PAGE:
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The awards show was a blend of genres and talents, as performers from nearly 100 countries gathered at the Mandalay Bay Events Center on the Las Vegas Strip for a night of Spanish pop, rock, salsa, rap and country. Crossover stars Sean Kingston, Usher and Demi Lovato were among the dozens of pop stars who shared the stage, along with Mexican rocker Alejandra Guzman, Puerto Rican rappers Wisin and Yandel and Bronx-born crooner Prince Royce. Award presenters included Erik Estrada, Zoe Saldana and Sofia Vergara.

The international lineup made for a Spanglish flair, with Vergara, whose Colombian accent is a staple punch line on the hit TV series "Modern Family," welcoming English viewers in her adopted tongue. Kermit the Frog also spoke in both Spanish and English, introducing Mexican band Intocable.

"Many frogs love Latino music because we get to hop around," Kermit said.

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Calle 13 has a long history of lacing social messages over bass-thumping beats and its latest album continued that tradition, riffing on the exploitation of dark-skinned workers and corrupt governments. Joglar said he hoped Thursday's recognition would encourage other musicians to "break with the existing system."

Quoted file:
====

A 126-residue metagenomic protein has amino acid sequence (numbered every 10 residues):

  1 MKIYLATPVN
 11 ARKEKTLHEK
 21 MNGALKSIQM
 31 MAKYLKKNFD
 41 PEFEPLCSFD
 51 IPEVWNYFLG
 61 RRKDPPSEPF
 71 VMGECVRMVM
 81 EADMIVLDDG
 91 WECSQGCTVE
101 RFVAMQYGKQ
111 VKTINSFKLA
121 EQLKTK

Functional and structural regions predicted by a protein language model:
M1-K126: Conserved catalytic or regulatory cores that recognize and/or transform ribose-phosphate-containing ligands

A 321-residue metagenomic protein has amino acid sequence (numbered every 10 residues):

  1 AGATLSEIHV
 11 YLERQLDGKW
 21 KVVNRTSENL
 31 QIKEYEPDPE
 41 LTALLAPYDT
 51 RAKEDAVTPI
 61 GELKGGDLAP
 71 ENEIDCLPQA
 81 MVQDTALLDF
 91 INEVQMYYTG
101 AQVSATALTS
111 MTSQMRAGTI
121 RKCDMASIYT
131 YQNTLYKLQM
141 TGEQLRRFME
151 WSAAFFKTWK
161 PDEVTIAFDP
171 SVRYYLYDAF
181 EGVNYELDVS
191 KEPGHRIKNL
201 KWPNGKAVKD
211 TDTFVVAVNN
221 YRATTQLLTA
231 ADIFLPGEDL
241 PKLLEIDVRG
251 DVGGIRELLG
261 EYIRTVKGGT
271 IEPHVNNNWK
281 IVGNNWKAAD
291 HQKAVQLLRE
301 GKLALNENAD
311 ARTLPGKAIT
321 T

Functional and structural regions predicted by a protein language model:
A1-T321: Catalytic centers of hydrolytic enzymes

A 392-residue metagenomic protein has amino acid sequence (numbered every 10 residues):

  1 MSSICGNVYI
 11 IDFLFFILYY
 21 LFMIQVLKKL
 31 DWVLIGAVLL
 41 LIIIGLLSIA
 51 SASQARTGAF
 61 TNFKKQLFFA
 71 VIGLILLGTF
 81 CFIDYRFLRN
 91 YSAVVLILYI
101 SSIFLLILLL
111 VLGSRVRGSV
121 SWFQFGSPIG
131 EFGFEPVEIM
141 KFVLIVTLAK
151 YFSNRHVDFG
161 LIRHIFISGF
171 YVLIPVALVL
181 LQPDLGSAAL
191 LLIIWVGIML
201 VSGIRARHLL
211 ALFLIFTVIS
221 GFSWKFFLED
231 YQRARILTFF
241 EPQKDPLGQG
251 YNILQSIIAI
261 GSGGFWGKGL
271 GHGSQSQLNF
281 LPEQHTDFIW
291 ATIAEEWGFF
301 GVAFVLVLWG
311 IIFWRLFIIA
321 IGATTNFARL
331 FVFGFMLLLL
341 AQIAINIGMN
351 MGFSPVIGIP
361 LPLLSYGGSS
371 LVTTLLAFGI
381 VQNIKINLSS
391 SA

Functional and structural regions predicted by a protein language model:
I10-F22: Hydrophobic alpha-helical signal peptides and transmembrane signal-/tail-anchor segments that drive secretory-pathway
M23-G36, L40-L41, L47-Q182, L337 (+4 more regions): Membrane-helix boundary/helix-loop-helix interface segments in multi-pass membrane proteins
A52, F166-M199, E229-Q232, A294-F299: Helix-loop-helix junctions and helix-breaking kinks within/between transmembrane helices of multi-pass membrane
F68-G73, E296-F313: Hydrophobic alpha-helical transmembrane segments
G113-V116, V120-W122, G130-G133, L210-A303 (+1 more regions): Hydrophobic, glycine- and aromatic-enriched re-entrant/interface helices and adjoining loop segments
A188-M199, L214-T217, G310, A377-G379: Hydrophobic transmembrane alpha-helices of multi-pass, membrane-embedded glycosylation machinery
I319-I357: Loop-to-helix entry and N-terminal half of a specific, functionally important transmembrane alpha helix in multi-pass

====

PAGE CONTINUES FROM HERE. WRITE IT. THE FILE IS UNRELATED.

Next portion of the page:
He noted several times that Calle 13's music is often shunned by radio stations across the Western hemisphere, before recounting advice a famous musician once gave him: "'The day you are on the radio a lot, worry, because you are doing something wrong,' and so we have listened to him," Joglar said.

Calle 13 first perfected its Latin Grammy supremacy in 2009, when it won all of the five nominations it earned that year. Martínez said the internet has helped Calle 13 expand its audience, but he lamented that many people in poor nations do not have computer access.

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Neil Portnow, president of the Recording Academy and the Grammy Foundation, said academy members had chosen to honor Calle 13 perhaps because of its raw lyrics, and mused that the group could soon add to its two Grammy awards.

"Musicians are creative people who are not afraid of controversy and they speak their minds, they speak from the heart," Portnow said backstage.

Meanwhile, Puerto Rican newcomer Sie7e took home a Grammy for best new artist. He performed his Spanglish love song "Tengo Tu Love" with Mexican-American rapper Taboo from the Black Eyed Peas and cited Calle 13 as an influence.

"Another one for Puerto Rico," Sie7e cried in Spanish after accepting his gramophone trophy.

Mexican rock legend Mana gave the first duet of the show, performing with Royce "Lluvia al Corazon" and "El Verdadero Amor Perdona" as the image of a beating heart adorned with thorns graced the stage.

"My mom is a big Mana fan. Never would I have imagined being in the same room as them," Royce said backstage.

Mana went on to win best rock album for "Drama y Luz," with frontman Fher Olvera proclaiming that rock lives on.

Pitbull and Marc Anthony also shared the stage, pumping out their bilingual club banger "Rain Over Me" as dozens of Las Vegas burlesque dancers shimmied under an indoor rain shower.

Wisin and Yandel were joined by Kingston on stage. They spit out three hits: "Estoy Enamorado," "Fire Burning" and "Fever."

Copyright 2011 The Associated Press. All rights reserved. This material may not be published, broadcast, rewritten or redistributed.